“What just happened?”

That can be the feeling you get when you’ve encountered a seduction addict. These are the “nice guys” of sex addiction.  But anyone who has ever dated a compulsive seducer can tell you that they are as intimacy disabled as any other sex addict, maybe more so.  They tend to leave a nasty trail of non-relationships behind them and their future looks pretty much like their past.

We’ll look at what to expect in a typical scenario of a person dating a seduction addict, but first let’s look at the essential features of this kind of sex addict.

 

Characteristics of seduction sex addicts

  • They are addicted to the rush of falling in love, not the sexual act.
  • They are obsessed with being desired sexually and making a romantic connection.
  • They begin to lose sexual desire for a person immediately after the initial conquest.

  • They are not interested in having a real relationship.
  • They cannot sustain interest beyond the initial romance.
  • They are deeply cynical about lasting relationships because they fear them and don’t understand them.
  • They often carry on multiple flirtations to insure a supply for the future.

The stages in a seduction addict’s romantic scenario

(The seduction addict can be male or female.  I am using “he” for convenience only.)

  1. Predatory Flirting.  He  uses any encounter to start a flirtation.  He finds extremely subtle ways to be romantically suggestive.  For example, he might say “Maybe it’s not an accident that we ran into each other.”  Sometimes he will take a strong interest in you, or he may be very protective.  But he keeps it vague and indirect so he always has an “out.”
  2. Romantic Connection.  Assuming you actually connect, there is the initial romance.  Everything is exciting and special.  This beginning stage in an attachment is called “limerence” and it is an altered state.  One seduction addict admitted to me that the high point of a relationship for him was the first kiss.  However, at no point can you expect the addict to take the lead. Instead of making a definite plan for a date he may call or email on some flimsy pretext in order to get you to take the initiative.  Above all he wants to know he is desired.  He will want to feel that you initiated sex.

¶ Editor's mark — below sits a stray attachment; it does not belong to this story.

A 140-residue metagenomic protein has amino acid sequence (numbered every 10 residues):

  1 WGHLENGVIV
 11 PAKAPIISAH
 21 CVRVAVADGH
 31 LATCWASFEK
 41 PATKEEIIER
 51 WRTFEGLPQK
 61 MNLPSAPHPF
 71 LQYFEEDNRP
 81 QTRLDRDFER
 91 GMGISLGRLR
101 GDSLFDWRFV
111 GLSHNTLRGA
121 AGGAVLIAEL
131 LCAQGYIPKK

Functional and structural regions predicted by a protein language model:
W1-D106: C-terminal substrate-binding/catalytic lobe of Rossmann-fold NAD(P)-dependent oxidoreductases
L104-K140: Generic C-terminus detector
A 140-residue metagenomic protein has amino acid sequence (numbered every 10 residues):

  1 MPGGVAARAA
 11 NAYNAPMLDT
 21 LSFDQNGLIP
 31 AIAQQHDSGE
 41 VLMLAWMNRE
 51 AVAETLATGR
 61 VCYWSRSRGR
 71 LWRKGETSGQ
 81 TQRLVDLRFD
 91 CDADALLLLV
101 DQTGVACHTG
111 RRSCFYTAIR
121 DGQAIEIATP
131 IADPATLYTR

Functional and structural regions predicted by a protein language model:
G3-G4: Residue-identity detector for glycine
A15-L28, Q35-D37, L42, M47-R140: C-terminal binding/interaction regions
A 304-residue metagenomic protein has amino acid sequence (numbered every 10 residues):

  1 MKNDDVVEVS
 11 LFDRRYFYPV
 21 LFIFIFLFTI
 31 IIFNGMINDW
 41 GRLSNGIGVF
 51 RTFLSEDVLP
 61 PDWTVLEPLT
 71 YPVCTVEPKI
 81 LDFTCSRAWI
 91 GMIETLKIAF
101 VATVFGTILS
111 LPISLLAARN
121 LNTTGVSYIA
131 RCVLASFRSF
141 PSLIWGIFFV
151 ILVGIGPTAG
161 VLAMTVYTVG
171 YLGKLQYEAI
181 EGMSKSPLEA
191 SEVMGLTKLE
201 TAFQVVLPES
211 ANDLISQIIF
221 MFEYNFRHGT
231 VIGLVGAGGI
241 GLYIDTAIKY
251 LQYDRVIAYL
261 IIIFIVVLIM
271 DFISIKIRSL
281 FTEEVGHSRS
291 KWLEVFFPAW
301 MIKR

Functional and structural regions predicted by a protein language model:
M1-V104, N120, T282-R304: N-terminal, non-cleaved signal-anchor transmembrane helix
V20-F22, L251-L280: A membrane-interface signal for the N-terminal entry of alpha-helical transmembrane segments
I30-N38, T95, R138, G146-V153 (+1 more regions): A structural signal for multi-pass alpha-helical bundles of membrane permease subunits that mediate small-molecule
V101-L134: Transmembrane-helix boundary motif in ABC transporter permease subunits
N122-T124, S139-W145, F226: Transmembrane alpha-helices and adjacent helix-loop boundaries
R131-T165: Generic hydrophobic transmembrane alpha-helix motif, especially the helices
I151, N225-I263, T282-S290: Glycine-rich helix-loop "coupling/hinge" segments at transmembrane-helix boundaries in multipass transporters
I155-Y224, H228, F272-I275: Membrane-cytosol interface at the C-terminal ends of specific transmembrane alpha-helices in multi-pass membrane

3. The Affair of the Century.  The two of you are perfect together.  You are likely to be swept away and to not notice that you don’t know anything about what this guy really wants for the future.  That’s because the future doesn’t exist.  If you ask what his intentions are you will get only vague hints. You never really get past his “story,” that prefab profile of himself that he uses to win people over.  He will resist appearing socially as a couple. Real life would spoil his addictive “high.”
  4. The Exit.  The final phase is one in which the seducer’s “high” wears off. He begins to feel trapped. Often he will hide his waning interest by “doing things” for you; anything from walking your dog to painting your kitchen.  This is partly to avoid a real relationship and partly out of guilt, as he knows he’s getting ready to leave.  He has already begun noticing new targets for seduction.  He will then exit, perhaps explaining that he has neglected his work, or that he’s not ready to make a commitment.

Compulsive seduction is the same as any other sex addiction

In the end, the seduction addict is the same as any other sex addict.  Voyeurs, exhibitionists, pornography addicts; whatever the behavior the addiction is the same.  The addict uses the behavior to avoid intimacy and kill the pain of low self-worth.

Not realizing he needs help, the seduction addict may think he wants a lasting relationship but he will not realize that the problem is him.  He may go on for a very long time without hitting bottom.

 


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    Last reviewed: 9 Aug 2012

APA Reference
Hatch, L. (2012). Fake Romance: Understanding a Seduction Addict’s Playbook. Psych Central. Retrieved on October 25, 2014, from http://blogs.psychcentral.com/sex-addiction/2012/08/fake-romance-understanding-a-seduction-addict%e2%80%99s-playbook/

 




Check Out Linda Hatch's books,
Relationships in Recovery & Living with a Sex Addict.


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